If you are a fan of watches made to be instruments, then please don’t pass up the German greats. One of the best is Tutima. Located in Glashutte, nearby A. Lange & Sohne, Glashutte Original, and Nomos, Tutima is an historic watch brand with a serious outlook on the matter of making timepiece. While many Tutima watches have a good handsome look to them, these timepieces are functional machines – with a keen eye on making the time easy to read all in a very reliable watch case.
I have next to no complaints about this watch. If anything, it is too serious. This is a quality that often differentiates Swiss and German watches. German watches are “angular” and sober. Proudly ready for action like a well-trained dog. Swiss watches have a more social quality to them, much of the time focusing on aesthetics and “art” as much or more than “mere.” Unlike a German guard dog, Swiss watches are more like a lady. They take longer to get ready, and strive to gather attention like a beautiful woman walking down the lane. For 2010, Tutima spiced up the hardy DI 300 model with this nifty black and yellow dialed version. Functionally the same as the outgoing collection, the watch features the new 2010 style rotating diver’s bezel, and that cool dial that fans have come to enjoy.
Of course I am reminded of the “bumble bee” forged carbon Audemars Piguet Royal Oak Offshore watch. Maybe it is just because of that bold yellow flange ring. Tutima is an excellent dial maker, not only in design, but quality. For the price, there are few brands that make dials so crisp and rich. Only brands like Sinn are competition for this style. The dial is matte black with white lume hour indicators and hands, with proper minute markers. I first thought that the hands were too short, and they sort of appear that way, but they aren’t when trying to use the watch. Tutima might benefit from lengthening them just a tad bit, but there is no lack of easy reading here. The placement of the Arabic hour numerals on the flange ring is great. There are few other watches so keen on telling you the time. I have to praise the SuperLumiNova lume application for being so bright. Tutima properly has the day and date on black colored discs to match the dial. The handsome deep-set dial is further benefited from a properly AR coated sapphire crystal over the face.
The design of the case makes is such that you can only comfortably turn the bezel but twisting it from the sides. I believe that this is a security mechanism to prevent erroneous turning of the bezel. The bezel has a nice hint of gloss that contrasts with the matte dial, while the very slightly glossy yellow flange ring is an intermediate texture between the dial and the bezel.
In all titanium, the case is very well rendered in both manufacture and design. A bit retro – it wears a bit small even though it is almost 44mm wide. The case features of a lugless design where the bracelet (and available rubber strap) fit directly into the case. The case is water resistant to 300 meters, and is very comfy. Part of that has to do with how light it is due to the all titanium construction. The titanium is done well in an all satin finished style that fits the tool-like personality of the DI 300 watch.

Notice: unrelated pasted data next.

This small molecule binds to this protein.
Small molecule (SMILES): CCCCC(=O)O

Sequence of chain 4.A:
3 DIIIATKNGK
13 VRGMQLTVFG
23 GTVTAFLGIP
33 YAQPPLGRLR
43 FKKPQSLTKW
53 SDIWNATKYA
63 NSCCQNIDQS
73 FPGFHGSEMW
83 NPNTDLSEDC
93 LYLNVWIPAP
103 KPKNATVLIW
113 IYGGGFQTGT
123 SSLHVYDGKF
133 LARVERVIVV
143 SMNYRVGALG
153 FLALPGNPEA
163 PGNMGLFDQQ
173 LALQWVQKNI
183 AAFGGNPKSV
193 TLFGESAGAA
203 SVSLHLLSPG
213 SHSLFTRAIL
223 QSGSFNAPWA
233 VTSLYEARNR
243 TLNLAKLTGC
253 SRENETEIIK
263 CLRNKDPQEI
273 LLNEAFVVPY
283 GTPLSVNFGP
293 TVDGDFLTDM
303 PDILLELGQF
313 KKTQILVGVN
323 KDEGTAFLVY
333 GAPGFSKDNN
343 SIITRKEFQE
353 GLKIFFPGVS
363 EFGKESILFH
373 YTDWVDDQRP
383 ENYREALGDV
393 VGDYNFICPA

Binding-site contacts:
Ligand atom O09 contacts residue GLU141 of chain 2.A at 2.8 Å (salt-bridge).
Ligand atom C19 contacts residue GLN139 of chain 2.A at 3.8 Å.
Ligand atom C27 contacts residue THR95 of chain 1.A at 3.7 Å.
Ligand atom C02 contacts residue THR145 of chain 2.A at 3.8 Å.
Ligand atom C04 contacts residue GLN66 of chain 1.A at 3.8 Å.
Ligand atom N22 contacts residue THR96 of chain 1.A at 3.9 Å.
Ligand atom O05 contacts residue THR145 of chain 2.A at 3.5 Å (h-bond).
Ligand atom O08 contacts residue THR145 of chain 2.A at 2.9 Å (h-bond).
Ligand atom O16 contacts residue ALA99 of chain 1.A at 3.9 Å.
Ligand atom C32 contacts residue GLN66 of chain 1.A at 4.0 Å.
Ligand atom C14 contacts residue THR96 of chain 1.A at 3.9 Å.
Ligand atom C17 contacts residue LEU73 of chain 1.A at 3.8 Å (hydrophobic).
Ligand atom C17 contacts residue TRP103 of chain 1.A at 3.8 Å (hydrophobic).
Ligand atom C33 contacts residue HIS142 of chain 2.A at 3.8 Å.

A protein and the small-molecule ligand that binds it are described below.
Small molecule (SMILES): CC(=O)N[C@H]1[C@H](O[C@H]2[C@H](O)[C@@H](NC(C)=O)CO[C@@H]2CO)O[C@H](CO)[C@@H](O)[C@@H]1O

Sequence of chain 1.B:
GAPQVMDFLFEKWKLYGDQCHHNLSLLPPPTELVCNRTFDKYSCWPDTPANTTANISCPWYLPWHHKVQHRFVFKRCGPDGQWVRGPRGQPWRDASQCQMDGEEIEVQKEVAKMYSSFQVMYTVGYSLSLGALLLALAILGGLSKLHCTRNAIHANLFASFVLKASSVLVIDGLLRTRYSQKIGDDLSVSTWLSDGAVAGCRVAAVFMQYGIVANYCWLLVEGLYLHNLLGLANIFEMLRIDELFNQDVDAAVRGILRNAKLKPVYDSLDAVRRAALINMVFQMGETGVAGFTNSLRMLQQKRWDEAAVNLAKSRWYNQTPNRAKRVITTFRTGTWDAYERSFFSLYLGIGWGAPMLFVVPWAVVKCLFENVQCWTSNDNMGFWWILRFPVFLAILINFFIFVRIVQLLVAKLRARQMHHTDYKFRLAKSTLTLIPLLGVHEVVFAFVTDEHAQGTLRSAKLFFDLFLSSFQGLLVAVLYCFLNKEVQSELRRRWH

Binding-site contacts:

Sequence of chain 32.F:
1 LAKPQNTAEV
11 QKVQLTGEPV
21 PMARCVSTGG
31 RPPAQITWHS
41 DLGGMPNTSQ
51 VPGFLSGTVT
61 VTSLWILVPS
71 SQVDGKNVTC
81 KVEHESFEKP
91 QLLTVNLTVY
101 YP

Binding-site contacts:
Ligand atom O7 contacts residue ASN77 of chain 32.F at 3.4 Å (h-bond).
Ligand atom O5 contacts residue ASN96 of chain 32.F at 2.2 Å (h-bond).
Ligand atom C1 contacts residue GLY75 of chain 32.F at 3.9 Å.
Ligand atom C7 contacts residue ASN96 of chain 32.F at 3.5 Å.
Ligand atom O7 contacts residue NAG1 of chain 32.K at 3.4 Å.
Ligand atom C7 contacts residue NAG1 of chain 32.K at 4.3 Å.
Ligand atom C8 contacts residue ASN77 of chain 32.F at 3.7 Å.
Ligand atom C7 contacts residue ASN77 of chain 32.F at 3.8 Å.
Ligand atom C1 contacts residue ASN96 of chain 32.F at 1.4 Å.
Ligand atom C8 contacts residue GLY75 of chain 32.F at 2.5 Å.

You’ll probably recognize the style of the bracelet from other German watches. Sinn again, has something similar. It is light, flexible, comfortable, and handsome. Not exactly sexy, but it is handsome. The locking fold-over deployment clasp has a micro-adjust feature for the bracelet, as well as a fold-out diver’s extension. One little thing is that the fold over lock clasp on the deployment can get a little loose. It has never actually detached from its closed position for me, and the bracelet always feels secure overall, but that little swinging clasp might due from a tiny little refinement. But like I said, it never actually did come off, and it is a very minor issue. Not like the bracelet ever felt like it was gonna come undone.
The DI 300 uses a Swiss ETA 2836-2 automatic movement with a day/date complication. I experienced it keeping good time, and I really liked the smooth integrations of the day and date indicator indicators. The sweep seconds hands is fashionable with a needle style and in yellow.
The caseback has a respectful looking Tutima logo that adds to the heritage feel of the case. Tutima is mostly a classic aviator watch brand, but they do dive watches properly. As straight forward as the DI 300 looks, it is “sexy” for most German dive watch standards. I personally like this watch a great deal. It is comfortable to wear, easy on the eyes, and highly reliable as a legible timepiece. The black and yellow dial is one of the best that Tutima has released for this collection in my opinion, but there are a number of other color versions (and another dial choice that you might be interested in. This specific model is know as the DI 300 SE Ref. 629-08.
Price for this all titanium, German watch with a Swiss movement is very aggressive. The Tutima DI 300 SE on the bracelet is a solid $1,800 – proving that Tutima makes a serious watch that isn’t looking to bargain for higher prices with unnecessary frills. It helps the brand feel honest, and reliable (a lot like the watch itself).
Thanks to Tutima for the review unit. Opinions are 100% independent.